Heck if I know. My process is an eclectic mixture of Googling, wondering whether I should throw in a load of laundry, and letting the dog out. I think I've come to the place where I accept that this is what it takes for me to really get going. I do have a couple of tools that help me maintain focus in the midst of all that procrastination.
1. Open a Word doc, title it, and save it to the appropriate folder.
The second two actions are vitally important, and I've learned this the (really very) hard way. Nothing is worse than unloading some brilliance onto a blank Word doc and then having your laptop battery die or software sieze up, causing you to lose all that work. Even though my computer gives me recovered documents when I reboot, some changes or additions can be lost forever. (And whenever I do lose something, I'm absolutely convinced that it was my best work EVER. Funny how that happens.)
2. Collect everything to this document.
I transcribe my interviews, paste urls and snippets of research, make outlines, and write various versions of ledes and transitions in this document. By the time it's all said and done it's a mess, but everything is there. And this document will never be seen by anyone else... unless I accidentally send it to the client. Yikes. But to keep that from happening, I title it something like, "Name of Assignment Notes."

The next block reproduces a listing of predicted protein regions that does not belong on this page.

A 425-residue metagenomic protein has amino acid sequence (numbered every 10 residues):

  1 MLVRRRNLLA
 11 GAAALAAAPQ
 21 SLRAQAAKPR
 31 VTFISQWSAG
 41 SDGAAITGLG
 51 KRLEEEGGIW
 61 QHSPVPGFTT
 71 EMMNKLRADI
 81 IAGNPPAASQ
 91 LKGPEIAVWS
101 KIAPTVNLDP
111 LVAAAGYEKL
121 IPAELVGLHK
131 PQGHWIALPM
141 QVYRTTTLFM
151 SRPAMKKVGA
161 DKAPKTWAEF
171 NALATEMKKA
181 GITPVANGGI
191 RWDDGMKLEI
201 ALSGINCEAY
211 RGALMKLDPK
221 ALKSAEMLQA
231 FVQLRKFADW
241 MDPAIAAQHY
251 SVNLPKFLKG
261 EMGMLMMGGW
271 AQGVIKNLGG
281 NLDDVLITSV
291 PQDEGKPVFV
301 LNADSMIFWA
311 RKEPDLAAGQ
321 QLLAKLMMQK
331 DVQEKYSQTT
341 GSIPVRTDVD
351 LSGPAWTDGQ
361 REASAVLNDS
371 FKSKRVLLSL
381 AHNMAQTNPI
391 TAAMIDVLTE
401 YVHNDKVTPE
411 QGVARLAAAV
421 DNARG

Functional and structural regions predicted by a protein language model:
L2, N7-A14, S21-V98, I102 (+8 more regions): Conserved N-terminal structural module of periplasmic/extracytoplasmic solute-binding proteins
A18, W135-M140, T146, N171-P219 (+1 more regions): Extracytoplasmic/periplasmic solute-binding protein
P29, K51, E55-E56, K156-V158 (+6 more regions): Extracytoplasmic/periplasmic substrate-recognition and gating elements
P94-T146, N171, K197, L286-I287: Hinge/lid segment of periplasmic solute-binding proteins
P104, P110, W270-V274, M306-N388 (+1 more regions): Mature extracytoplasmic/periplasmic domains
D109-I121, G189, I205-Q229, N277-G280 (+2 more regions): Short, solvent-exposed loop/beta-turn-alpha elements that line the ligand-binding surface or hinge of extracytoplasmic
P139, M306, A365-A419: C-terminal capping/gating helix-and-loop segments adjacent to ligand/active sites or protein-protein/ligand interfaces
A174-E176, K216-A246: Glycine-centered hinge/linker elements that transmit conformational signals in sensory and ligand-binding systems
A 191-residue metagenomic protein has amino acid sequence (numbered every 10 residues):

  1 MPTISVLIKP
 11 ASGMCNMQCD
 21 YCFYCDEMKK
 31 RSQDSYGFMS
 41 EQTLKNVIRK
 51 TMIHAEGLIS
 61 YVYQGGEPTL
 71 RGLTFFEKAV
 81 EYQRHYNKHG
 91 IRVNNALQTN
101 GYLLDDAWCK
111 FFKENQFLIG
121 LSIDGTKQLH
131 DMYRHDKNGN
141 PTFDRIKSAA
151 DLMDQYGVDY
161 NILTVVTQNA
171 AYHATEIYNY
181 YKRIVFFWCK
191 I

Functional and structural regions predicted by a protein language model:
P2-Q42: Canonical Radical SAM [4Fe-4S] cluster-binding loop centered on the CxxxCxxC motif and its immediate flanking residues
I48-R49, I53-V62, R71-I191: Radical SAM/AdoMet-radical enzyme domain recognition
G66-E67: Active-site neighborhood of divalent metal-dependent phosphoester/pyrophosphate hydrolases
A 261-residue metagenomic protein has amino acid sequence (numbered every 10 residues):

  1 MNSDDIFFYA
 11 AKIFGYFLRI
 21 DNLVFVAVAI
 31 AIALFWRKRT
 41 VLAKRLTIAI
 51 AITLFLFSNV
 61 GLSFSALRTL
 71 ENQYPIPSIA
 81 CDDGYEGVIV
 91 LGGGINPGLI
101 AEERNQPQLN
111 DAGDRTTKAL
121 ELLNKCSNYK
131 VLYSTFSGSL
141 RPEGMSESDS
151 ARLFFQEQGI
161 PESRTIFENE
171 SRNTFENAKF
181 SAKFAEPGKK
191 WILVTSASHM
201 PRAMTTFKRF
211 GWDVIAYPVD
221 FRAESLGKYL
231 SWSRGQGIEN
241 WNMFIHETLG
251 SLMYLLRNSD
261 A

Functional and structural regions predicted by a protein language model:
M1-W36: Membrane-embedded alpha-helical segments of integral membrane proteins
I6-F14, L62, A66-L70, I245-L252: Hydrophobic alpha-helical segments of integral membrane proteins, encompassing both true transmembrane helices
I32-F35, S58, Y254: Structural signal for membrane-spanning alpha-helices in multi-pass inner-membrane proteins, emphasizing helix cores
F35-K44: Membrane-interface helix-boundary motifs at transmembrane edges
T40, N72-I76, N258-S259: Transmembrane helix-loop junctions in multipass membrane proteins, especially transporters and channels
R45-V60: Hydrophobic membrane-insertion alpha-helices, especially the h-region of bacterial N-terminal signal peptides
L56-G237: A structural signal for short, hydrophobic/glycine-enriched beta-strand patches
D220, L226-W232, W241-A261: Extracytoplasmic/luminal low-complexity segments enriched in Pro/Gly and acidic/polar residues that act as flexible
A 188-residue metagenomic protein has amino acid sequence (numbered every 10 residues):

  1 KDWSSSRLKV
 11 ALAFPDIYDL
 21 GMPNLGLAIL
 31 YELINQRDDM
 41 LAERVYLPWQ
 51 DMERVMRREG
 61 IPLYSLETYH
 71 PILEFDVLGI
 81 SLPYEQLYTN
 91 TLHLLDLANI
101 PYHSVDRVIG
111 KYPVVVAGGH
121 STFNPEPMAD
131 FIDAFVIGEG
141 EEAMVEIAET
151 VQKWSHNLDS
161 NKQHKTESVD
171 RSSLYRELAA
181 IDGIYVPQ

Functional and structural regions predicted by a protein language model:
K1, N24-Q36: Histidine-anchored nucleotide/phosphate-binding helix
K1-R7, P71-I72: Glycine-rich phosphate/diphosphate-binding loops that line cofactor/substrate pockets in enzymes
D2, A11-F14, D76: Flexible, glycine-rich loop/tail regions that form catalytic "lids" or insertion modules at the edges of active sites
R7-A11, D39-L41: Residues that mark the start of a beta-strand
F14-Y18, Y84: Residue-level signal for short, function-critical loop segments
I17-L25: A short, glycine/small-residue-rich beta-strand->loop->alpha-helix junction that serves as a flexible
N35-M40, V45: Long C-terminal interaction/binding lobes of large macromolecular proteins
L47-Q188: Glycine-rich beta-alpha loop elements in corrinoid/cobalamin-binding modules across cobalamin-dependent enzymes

3. Open a new Word doc, and start writing gibberish. Hopefully it isn't all jibberish, but it is basically free-writing at this point. It looks something like this:
Later I'll look up the date she opened her business in my notes and decide what to call her customer-base. But at this point, it's just about the getting the words to flow. Usually this freewriting produces both the worst and the best writing I've ever done.
When Mary Arthur first opened her lizard-training business in [date tk],
she had no idea it would be so popular among the [word for people out of
high-school but not yet 30] set.
4. You may have noticed that I didn't title and save this new Word doc. That's because I ALWAYS forget. So do as I say and not as I do: Give it a title like "Name of Assignment Freewrite" and save it.
5. Put it all together in a new titled doc with my byline, print it out, read it out loud, cringe, edit, read it again, cringe less, let it sit, read it again, tweak, and send it out. If I'm on deadline (which is always), I don't have time to let it sit, and when I finally see it in print, I think of a thousand other ways I could have written it better.
A great sentence from an article by Chip Scanlan of Poynter.org helps me out of this writer's remorse, and helps me write faster: "Fight perfectionism by telling yourself that what I wrote today is what I was capable of at this moment."
So there you have my convoluted process for getting started. For this post, I did NONE of the above. I just opened up the little blog-posty box and started typing. That's another very good way to do it.